Judge Derek Mosley spearheads the restart of MEDAL, aims to help underrepresented students roadmap their professional dreams
Growing up, Judge Derek Mosley didn’t know he wanted to be a judge, or even a lawyer. It wasn’t until he turned on the TV and saw Blair Underwood on L.A. Law that he realized someone who looked like him could also be a lawyer.
Now, he’s introducing middle schoolers of color to a variety of professional fields as part of a program called MEDAL, which stands for medicine, engineering, dentistry, architecture and law. The program is a partnership with the Medical College of Wisconsin, MSOE, Marquette Dental School, MATC and Marquette Law School.
Judge Mosley joins Lake Effect, along with Stephanie Nikolay, the director of admissions and recruitment at Marquette University Law School.
"The program actually had started probably about 15 years ago at this point. And then kind of fell apart for various reasons. And so I wanted to bring it back just because I know how I got on the bench... When I was growing up I didn't know any lawyers," Mosley says.
Mosley is single-handedly reviving and coordinating the program with the college partners to show middle school students what their futures could look like.
Judge Mosley oftentimes is present at the juvenile court, where he asks kids what they want to be when they grow up. For the most part they answer they want to play for the Packers or the Bucks. And Mosley acknowledges this is in part because the teams are so visible in Milwaukee.
So, Judge Mosley was inspired to introduce students to these professional fields because chances are, just like him, they do not know any Black lawyers or Latino doctors or any professionals from their backgrounds.
The fields that were chosen as part of the MEDAL program have the least representation from communities of color. "It's important to show [students] that there are people who look like them and came from the same circumstances they did and and are in fields that they can do as well," says Mosley.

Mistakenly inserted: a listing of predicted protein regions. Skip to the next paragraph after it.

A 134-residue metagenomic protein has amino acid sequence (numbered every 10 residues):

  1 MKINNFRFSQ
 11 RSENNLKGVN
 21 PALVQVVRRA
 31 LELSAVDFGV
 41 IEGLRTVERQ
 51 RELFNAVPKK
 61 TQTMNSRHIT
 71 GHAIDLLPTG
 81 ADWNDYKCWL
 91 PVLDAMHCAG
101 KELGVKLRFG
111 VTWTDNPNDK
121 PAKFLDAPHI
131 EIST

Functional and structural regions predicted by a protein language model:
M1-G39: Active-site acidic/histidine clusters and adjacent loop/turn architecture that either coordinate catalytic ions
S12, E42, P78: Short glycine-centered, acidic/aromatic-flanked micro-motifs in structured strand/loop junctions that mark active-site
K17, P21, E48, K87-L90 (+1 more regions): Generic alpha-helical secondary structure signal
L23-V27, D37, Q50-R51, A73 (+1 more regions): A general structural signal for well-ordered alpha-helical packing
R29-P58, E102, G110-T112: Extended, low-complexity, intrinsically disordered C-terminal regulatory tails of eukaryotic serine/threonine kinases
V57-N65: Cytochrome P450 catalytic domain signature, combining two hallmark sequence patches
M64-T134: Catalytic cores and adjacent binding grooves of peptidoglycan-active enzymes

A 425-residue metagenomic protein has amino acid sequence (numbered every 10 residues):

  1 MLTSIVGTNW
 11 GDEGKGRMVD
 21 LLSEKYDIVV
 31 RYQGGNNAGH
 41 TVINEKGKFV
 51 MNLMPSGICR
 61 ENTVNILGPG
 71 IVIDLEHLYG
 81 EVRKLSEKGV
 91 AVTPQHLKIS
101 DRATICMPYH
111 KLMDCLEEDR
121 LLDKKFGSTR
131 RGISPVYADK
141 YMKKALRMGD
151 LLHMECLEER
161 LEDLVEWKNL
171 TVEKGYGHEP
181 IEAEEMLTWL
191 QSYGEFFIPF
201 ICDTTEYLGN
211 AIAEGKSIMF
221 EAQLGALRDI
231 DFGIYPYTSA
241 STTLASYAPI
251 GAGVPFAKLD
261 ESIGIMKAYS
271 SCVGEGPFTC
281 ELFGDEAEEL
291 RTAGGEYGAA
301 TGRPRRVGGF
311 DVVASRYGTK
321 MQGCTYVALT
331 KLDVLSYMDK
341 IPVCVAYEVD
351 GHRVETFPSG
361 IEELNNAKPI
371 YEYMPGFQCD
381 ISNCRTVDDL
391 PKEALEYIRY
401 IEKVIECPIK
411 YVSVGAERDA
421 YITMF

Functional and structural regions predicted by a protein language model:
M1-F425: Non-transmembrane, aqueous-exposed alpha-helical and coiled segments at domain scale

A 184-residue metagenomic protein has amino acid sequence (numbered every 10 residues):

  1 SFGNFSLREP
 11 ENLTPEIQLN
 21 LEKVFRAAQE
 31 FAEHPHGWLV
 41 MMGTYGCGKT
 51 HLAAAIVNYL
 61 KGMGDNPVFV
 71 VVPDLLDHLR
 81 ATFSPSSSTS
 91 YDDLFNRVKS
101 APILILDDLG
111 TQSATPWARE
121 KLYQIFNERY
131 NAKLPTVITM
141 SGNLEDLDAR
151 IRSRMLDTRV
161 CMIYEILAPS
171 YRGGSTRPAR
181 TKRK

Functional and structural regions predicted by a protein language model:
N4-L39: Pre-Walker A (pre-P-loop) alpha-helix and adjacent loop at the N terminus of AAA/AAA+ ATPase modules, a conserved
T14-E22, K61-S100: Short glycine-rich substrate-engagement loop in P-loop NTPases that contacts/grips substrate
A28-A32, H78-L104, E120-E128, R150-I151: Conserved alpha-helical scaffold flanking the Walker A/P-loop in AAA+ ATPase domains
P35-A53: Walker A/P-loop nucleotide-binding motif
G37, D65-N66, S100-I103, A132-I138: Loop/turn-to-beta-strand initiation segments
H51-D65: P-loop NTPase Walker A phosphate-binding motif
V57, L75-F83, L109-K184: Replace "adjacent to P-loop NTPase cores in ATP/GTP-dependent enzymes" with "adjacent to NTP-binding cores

Students who participate in the five-day MEDAL program will experience a wide range of activities. Each institution will host a morning where middle schoolers will meet current students and professionals, get a tour, and experience things such as a mock trial or even practice caring for a patient.
"It's really important to introduce these middle schoolers to real-life students who are going to law school and have made it this far," says Nikolay. "I've got a mock class that will be conducted by Veda Lindsay, our associate dean for enrollment and inclusion, and so she's going to do a mock class and pick a topic that will be appropriate and interesting to people who are 12 to 14 years old."
During the morning session at Marquette University Law School, Nikolay will also walk students through the application process. She says the law school would like to see more diversity as well as the other partnering schools. In addition to making these professional fields visible to middle school students, the MEDAL program is working on helping young students set a roadmap to accomplish their dreams.
"I'm hoping for the program is not only we're going to try to expose them to things that they may or may not be aware of, but also give them a roadmap on how they can get there, how they can attain that goal," says Mosley.
"And that's, you know, that's half the battle right there... A dream is always going to be a dream unless you have a plan to make that dream a reality."
For more information about the MEDAL program, reach out at email@example.com.
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